A 15 ml one-necked flask was filled with 0.56 g (0.002497 mole) of N-(1,2,4-triazole)-s-methyl-isothiourea, 5 ml of dimethylformamide and 0.35 g (0.002775 mole) of 3-guanidino-1,2,4-triazole. A solution was obtained and this solution was then heated at 120° C. for 72 hours thus obtained a precipitate which was separated by filtration and washed first with dimethylformamide and then with acetone. The product thus obtained was dried under vacuum at 60° C. thus obtaining 0.35 g of the desired product (Yield 49.15%).
______________________________________Percent analysis: Calculated Found______________________________________ C = 33.69% 34.71% H = 2.47% 2.17% N = 63.84% 63.69%______________________________________
Mass, IR and NMR spectra and thin layer chromatography resulted similar to those of Compound of Example 2.
A 100 ml multi-necked flask provided with a reflux condenser, stirrer and dipped into an oil bath at 183° C. was filled with 20 ml of 2-phenylbutane, 12.6 g (0.15 mole) of 3-amino-1,2,4-triazone (prepared as described in U.S. Pat. No. 2,875,209) and 16.5 g (0.01 mole) of 6-amino-2,4-dichloro-1,3,5-triazine (prepared as described in B. 32, 695 (1899), O. Diels). The reaction mixture was heated to 183° C. and then cooled. The liquid was removed by decantation, the remaining solid was washed with 100 ml of acetone, ground in a mortar, suspended in 100 ml of boiling water, filtered and washed again with acetone. The white powder, thus obtained, was suspended in 20 ml of hot ethylenediamine at 80° C. and then filtered. The residue was washed with acetone and dried at 60° C. under vacuum, thus obtaining 1.9 g of a white solid.
______________________________________Percent analysis: Calculated Found______________________________________ C = 30.22% 30.60% H = 3.62% 3.83% N = 60.41% 59.50%______________________________________
Mass spectrum: molecular ion at m/e=260
A 250 ml multinecked flask provided with a reflux condenser, stirrer and dipped into an oil bath at 183° C. was filled with 60 ml of 2-phenylbutane, 33.62 g (0.4 mole) of 3-amino-1,2,4-triazole and 3.68 g (0.02 mole) of 2,4,6-trichloro-1,3,5-triazino. The mixture was heated at 183° C. for 18 hours and then cooled. The liquid was removed by decantation, the solid residue was washed with 200 ml of acetone, ground in a mortar, suspended in 200 ml of boiling water twice, filtered and washed again with acetone. The obtained product was added with 100 ml of 10% NaOH under stirring. A complete solution was not obtained and the unsolved product was separated by filtration. The solution was then added with hydrochloric acid, thus obtaining a precipitate which was filtered and washed with water. The obtained product was dried at 60° C. under vacuum, thus obtaining 5 g of the desired product. (Yield 76.45%).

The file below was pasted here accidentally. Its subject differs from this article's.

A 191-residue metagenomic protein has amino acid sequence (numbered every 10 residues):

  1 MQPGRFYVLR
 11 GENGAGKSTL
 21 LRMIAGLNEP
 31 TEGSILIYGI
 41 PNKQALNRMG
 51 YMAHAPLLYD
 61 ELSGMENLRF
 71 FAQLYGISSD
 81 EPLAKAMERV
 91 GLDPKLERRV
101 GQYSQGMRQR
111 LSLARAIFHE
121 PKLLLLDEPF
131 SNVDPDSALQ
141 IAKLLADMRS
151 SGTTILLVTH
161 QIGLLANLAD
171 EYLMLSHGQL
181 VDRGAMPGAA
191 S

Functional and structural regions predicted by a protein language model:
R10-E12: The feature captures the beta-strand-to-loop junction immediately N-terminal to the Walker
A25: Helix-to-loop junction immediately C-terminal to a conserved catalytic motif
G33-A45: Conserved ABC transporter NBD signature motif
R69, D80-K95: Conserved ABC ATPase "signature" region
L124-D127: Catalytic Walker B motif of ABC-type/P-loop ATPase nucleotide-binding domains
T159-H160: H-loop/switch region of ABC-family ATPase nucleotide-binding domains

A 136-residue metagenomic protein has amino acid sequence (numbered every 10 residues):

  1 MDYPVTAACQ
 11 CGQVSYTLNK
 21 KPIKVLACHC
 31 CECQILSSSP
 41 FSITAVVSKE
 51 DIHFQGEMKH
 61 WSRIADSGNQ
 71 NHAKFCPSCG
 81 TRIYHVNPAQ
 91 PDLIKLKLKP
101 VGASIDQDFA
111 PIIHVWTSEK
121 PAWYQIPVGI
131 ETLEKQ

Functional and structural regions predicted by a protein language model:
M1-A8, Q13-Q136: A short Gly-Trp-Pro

______________________________________Percent analysis: Calculated Found______________________________________ C = 31.3% 32.03% H = 3.21% 3.49% N = 60.85% 61.06%______________________________________
A 15 ml flask provided with a cooler was filled with 1.2 g of N-(1,2,4-triazolyl)-5-methyl-isothiourea (prepared as described in Example 3, and 5 ml of dimethylformamide. The reaction mixture was heated at 120° C. for 24 hours thus obtaining a precipitate which was the filtered. The residue was suspended in 100 ml of boiling water and boiling ethanol. 0.4 g of the desired product were obtained (Yield 48%).
______________________________________Percent analysis: Calculated Found______________________________________ C = 33.030% 33.34% H = 2.77% 2.70% N = 64.197 63.48%______________________________________
The reaction was performed as described for Compound no. 5 using 2,4-dichloro-quinazoline (prepared as described in J. Org. Chem., 27, 957-961 (1962), H. C. Scarborough, B. C. Lawes, J. L. Minielli, J. L. Compton) instead of 2,4,6-trichloro-1,3,5-triazine. 2.5 g of the desired compound were obtained. At NMR and IR analysis it resulted to correspond to the structure formula of Compound no. 7 having at mass spectrum a molecular ion at m/e=294.
The preparation was made as described for Compound no. 5 using 2,4-dichloro-3-methyl-pyrimidine instead of 2,4,6-trichloro-1,3,5-triazine, thus obtaining 21 g of the compound which at IR and NMR spectra resulted to correspond to the structure formula of Compound no. 8.
This compound was prepared as described for Compound no. 4 using 2,4,6-trichloro-pyrimidine instead of 2,4,6-trichloro-1,3,5-triazine thus obtaining 2.8 g of the compound which at IR analysis resulted to correspond to the structure formula of Compound no. 9.
______________________________________Percent analysis: Calculated Found______________________________________ C = 33.11% 32.99% H = 3.05% 3.17% N = 54.058% 53.28%______________________________________
This compound was prepared according to the method described for Compound no. 5 using 4,6-dichloro-pyrazolo-|3,4-d|-pyrimidine.
______________________________________Percent analysis: Calculated Found______________________________________ C = 35.76% 33.80% H = 3.33% 2.98% N = 55.61% 55.63%______________________________________
This compound was prepared according to the method described for Compound no. 5 using 5,7-dichloro-s-triazolo-|2,3-a|-pyrimidine prepared as described by Yasuo Makisumi in Chem. Pharm. Bull., 9, 801-8, Tokyo (1961).
______________________________________Percent analysis: Calculated Found______________________________________ C = 35.76% 36.22% H = 3.33% 3.18% N = 55.6% 56.35%______________________________________